New Sustainability Index Shows That the World’s Top Animal Agriculture Companies Are Failing to Combat Global Warming

A new global sustainability index released earlier this week has revealed that the majority of the world’s meat, dairy, and fish suppliers are failing to address or effectively manage contributions to climate change, putting Paris Agreement emission targets at risk. London-based investor initiative, Farm Animal Investment Risk and Return (FAIRR), is behind the new project, titled “The Coller FAIRR Protein Producer Index.”

According to the website, the index was launched as a tool for investors that ranks the 60 largest producers of meat, dairy, and aquaculture in the world on management of a variety of business risks ranging from greenhouse gas emissions (GHG), deforestation and biodiversity loss, water use, animal welfare, waste and pollution, commitment to producing sustainable, plant-based proteins, and worker safety. The index claims to be the world’s first comprehensive assessment of the world’s largest animal protein companies across a broad spectrum of issues.

“It is clear that the meat and dairy industries have remained out of public scrutiny in terms of their significant climate impact. For this to change, these companies must be held accountable for the emissions and they must have credible, independently verifiable emissions reductions strategy,”  Shefali Sharma, director of the Institute for Agriculture and Trade Policy European office, told The Guardian.

New Sustainability Index Reveals Meat Industry's Failure to Combat Climate Change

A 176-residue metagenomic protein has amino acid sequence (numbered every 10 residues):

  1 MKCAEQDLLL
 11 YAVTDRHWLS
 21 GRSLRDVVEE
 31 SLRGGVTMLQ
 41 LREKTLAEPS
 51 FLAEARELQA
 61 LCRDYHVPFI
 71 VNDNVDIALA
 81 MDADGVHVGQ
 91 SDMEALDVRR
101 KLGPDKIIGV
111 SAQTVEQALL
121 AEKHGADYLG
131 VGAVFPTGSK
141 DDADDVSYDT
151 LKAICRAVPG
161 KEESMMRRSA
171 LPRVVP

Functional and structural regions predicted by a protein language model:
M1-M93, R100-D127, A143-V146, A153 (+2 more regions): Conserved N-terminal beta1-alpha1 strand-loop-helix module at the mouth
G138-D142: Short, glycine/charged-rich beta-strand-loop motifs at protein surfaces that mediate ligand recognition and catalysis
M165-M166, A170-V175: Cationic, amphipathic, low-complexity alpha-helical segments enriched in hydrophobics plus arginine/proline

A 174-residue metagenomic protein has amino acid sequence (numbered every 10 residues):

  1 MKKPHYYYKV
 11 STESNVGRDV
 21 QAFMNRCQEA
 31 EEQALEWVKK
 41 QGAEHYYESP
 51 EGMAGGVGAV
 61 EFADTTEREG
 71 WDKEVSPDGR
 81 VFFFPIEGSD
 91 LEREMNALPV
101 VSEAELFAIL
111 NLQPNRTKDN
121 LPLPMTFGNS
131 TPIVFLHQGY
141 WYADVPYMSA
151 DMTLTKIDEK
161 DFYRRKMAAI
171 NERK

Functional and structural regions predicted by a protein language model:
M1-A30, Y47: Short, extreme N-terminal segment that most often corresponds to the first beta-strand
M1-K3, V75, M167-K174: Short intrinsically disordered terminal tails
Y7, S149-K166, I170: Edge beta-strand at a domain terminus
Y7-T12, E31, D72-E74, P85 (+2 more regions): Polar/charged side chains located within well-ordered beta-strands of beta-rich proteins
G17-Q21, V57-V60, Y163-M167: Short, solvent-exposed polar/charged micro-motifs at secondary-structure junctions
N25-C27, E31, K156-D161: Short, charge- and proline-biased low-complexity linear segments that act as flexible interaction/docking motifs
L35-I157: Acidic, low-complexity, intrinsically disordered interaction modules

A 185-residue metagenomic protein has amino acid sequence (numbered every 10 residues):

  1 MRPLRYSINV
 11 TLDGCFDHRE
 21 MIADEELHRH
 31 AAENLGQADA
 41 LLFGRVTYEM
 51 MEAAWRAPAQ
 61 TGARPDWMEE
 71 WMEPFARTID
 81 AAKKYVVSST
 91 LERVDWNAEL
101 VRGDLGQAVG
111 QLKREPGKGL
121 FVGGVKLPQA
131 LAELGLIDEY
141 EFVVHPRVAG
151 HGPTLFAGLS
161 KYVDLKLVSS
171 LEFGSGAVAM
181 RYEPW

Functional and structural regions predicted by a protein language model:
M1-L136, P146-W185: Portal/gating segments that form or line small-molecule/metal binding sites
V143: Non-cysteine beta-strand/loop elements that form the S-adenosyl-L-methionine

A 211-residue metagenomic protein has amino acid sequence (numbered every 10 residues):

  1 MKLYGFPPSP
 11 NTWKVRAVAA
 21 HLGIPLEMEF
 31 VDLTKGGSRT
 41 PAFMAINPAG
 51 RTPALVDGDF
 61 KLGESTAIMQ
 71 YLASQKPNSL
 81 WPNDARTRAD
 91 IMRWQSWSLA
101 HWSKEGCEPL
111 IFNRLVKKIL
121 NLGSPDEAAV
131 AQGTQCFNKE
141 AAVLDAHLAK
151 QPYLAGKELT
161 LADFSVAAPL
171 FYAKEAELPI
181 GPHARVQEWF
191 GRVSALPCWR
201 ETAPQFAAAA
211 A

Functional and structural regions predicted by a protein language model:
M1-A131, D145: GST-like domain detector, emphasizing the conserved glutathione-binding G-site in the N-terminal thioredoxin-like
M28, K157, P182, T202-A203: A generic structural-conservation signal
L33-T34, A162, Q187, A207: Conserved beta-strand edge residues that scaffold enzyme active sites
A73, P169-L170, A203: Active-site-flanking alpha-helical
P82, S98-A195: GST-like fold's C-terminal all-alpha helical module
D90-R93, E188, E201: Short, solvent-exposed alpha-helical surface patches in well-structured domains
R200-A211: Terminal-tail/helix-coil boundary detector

The index found that of the 60 major companies assessed—including McDonald’s, KFC, Nestle, Danone, and Walmart— 60 percent were ranked “high risk” in terms of managing sustainability across all categories. Only five of the companies index account for the plant-based protein sector. Numerous studies have revealed the link between meat and climate change as well as the link between dairy and climate change. Vegan food, on the other hand, has been identified as being better for the environment.

“For intensive animal protein producers, a failure to engage with this innovation is a risk. Diversification into producing alternative (i.e. non-animal) proteins is therefore key for both managing the risks of resource-constrained supply chains and for seizing opportunities for market growth,” the index concluded.

72 percent of companies were identified as being “high risk” in terms of GHG while only 32 percent have targets for reducing emissions. Only one of the 60 companies was able to achieve full scores on GHG emission reduction. Furthermore, 87.5 percent of beef and dairy companies failed to disclose GHG emissions and management, which the index identified as a critical step towards businesses implementing the Paris Agreement.

“It’s always worth remembering that there is no such thing as cheap meat—these industries have been subsidized for years by the public because we pay for their environmental pollution, public health costs that they do not account for in their business model. This is where governments need to step in,” said Sharma.